‘Like their ancient predecessors, learned Anglo-Saxons perceived in writing the ability to make knowledge secret by transposing one thing into another. This secrecy might be created by using encryption, by jumbling or substituting letters.’
The final part of this book engages with the phenomenon of so-called ‘gibberish’ writing, which features consistently in rituals that have been categorised as ‘charms’. The Vitellius Psalter reveals an interest in obscure writing in late Anglo-Saxon monasteries, in this case specifically the New Minster, Winchester. The text in this manuscript that explains how to encrypt language explicitly states that letters can be manipulated to communicate in secret (‘mid tysum fif stafum man mag writan swa hwat swa he wile’), and its rituals seem to use letters and language in such a way as to conceal meaning. Ælfwine's Prayerbook also contains a number of texts with obscure letter combinations, particularly the ritual against theft that instructs the writing of ‘has litteras’ from at least three different alphabets. We have also encountered a comparable use of letters in the ‘charm’ to obtain favours in Caligula A. xv, which was discussed in Chapter 3. This ritual claims that specific ‘stafas’ have the power to influence important political authorities (‘Gif tu wille ga[…] t[in]um hla[forde] ott[e] to kyninge otte to otrum menn odde [t]o gemote tonne bar tu tas stafas’).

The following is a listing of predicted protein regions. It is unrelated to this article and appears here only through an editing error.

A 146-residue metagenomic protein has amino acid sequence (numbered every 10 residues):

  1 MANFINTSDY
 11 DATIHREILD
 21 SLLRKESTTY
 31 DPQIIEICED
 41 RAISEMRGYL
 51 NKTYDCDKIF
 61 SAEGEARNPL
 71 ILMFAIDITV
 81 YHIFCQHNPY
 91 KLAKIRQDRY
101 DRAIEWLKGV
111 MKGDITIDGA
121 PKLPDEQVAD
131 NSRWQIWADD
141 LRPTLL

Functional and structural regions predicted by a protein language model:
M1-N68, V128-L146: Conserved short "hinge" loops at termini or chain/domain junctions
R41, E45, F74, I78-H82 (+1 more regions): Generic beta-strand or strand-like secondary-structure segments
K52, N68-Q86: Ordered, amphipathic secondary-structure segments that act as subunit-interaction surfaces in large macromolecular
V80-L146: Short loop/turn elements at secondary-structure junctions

In Chapter 2 we also saw that rituals containing a galdor or gebed often use obscure words and phrases from several languages. In Bald's Leechbook, for example, a ritual for spring fever prescribes a galdor, two ‘godcund gebed’ (divine prayers) that use the runic and Roman alphabets, and the writing of Greek letters in silence (‘sceal mon swigende tis writan’). Other rituals in this manuscript prescribe the writing of ‘greciscum stafum’ for a galdor against elf-sickness, and the singing of an obscure Irish galdor (‘Acra arcra arnem’) against flying venom.